Do you experience ringing in your ears?

If so, you are not alone.

Schedule a Consultation


Do you experience a ringing in your ears?

If so, you are not alone.

Schedule a Consultation

What are the causes of tinnitus?

Tinnitus is categorized as being either pulsatile or nonpulsatile. People who suffer from pulsatile tinnitus (a rare condition) report hearing the sound of their own pulse. Nonpulsatile tinnitus is ringing in the ears not accompanied by any type of rhythm and is considerably more common. Pulsatile and non-pulsatile tinnitus can be caused by a variety of conditions.


Fluid in the middle ear


High blood pressure


Age-related hearing loss


Head and neck tumors


TMJ disorders


Thyroid conditions

Tinnitus Treatments

Acoustic Therapy

Sounds are used to cover up, or mask, the tinnitus. This distracts your brain and helps you “tune out” the ringing in your ears. Electronic devices that produce white noise, air conditioners, fans, soft music, etc. can all be employed.

Tinnitus Retraining Therapy

Similar in concept to acoustic therapy, tinnitus retraining therapy utilizes a portable sound generator that produces soft patterned tones to help desensitize the brain to the sounds of tinnitus.

Steroid Injections

Meniere’s disease (also known as endolymphatic hydrops) has a triad of symptoms (hearing loss, tinnitus, vertigo) that fluctuate due to increased fluid pressures in the ear organs. Fluctuation of hearing and resulting tinnitus can be treated with a series of injections of Dexamethasone (a potent steroid) with an 85 percent chance of a reduction in tinnitus.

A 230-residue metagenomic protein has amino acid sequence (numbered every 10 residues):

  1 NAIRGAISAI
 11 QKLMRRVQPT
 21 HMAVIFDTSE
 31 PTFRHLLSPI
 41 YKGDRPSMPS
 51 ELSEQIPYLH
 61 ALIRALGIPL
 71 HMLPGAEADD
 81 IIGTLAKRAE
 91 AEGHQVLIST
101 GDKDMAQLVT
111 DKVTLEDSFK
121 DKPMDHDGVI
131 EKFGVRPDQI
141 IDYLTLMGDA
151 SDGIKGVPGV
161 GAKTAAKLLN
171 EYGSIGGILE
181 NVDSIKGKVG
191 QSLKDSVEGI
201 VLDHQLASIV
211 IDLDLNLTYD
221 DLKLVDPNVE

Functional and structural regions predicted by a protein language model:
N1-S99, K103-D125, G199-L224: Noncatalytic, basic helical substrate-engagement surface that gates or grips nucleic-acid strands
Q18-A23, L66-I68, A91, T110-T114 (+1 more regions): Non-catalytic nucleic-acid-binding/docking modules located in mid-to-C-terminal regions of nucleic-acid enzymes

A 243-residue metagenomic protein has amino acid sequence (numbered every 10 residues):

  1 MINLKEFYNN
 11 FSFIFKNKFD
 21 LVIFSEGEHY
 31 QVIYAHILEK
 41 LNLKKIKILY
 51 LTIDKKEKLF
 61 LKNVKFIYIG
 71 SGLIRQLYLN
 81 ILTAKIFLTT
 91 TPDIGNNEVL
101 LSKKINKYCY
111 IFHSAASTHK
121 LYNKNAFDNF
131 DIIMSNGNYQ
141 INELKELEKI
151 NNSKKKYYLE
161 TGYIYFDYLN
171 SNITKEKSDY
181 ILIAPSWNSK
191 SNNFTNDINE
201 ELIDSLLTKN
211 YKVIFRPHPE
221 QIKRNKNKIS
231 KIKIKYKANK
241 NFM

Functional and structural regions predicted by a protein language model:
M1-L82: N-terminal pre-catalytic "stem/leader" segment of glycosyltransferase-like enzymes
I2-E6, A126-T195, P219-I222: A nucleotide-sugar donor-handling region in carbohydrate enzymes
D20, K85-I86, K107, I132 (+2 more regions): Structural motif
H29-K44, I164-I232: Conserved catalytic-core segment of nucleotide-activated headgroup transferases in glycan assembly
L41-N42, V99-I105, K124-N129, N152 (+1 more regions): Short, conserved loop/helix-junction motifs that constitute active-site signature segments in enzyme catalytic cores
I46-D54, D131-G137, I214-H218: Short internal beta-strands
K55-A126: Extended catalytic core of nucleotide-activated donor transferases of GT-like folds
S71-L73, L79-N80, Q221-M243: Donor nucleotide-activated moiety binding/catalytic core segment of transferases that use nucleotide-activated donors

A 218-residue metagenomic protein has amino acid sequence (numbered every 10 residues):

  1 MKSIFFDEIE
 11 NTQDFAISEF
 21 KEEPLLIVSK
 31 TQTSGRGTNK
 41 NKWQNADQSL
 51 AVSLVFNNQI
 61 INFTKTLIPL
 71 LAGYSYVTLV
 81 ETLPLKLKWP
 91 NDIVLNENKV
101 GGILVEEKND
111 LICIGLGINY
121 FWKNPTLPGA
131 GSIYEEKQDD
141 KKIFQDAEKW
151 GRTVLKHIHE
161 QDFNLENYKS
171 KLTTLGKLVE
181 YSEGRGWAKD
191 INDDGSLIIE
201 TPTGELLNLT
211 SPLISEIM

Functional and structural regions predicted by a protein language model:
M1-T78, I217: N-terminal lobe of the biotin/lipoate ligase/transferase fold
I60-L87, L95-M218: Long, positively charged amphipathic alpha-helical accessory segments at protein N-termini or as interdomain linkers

If you have an acoustic neuroma and suffer from tinnitus, the tinnitus may be resolved through a surgical removal of the acoustic neuroma. In a 1981 research study of more than 400 patients, 45 percent improved their tinnitus with the surgical removal of the acoustic neuroma.

Hearing Aids

Hearing loss causes maladaptive neuroplastic changes in the brain. Hearing aids are used to stimulate the auditory pathways received by the brain. Background sounds can mask tinnitus.

Hearing aids can also help the patient better distinguish one sound from another, improving communication and helping with focus and concentration difficulties. Many devices also come packaged with noise generators to replace ambient sounds if amplification alone does not reduce tinnitus.


Counseling, sleep and cognitive behavioral or relaxation methods can be practical in helping you manage your tinnitus symptoms by reducing the stress, anxiety and sleeplessness that are often associated with tinnitus. Otolaryngology Consultants providers teach methods to help you manage your tinnitus symptoms.

How is Tinnitus Treated?

There is no universal cure for tinnitus, but there are treatments that make it less of a distraction. Because tinnitus is a side effect of an underlying condition, identifying the problem may lead to a medical or surgical solution. The cure rates for pulsatile tinnitus are quite high once the problem has been identified.  Unfortunately, in many cases, the exact cause of tinnitus can’t be identified, or treatment is not possible. However, symptoms can often be managed successfully through a number of different strategies.

Can Tinnitus be Prevented?

Noise-induced hearing loss, the result of damage to the sensory hair cells of the inner ear, is one of the most common causes of tinnitus. Anything you can do to limit your exposure to loud noise—by moving away from the sound, turning down the volume, or wearing earplugs or earmuffs—will help prevent tinnitus or keep it from getting worse.

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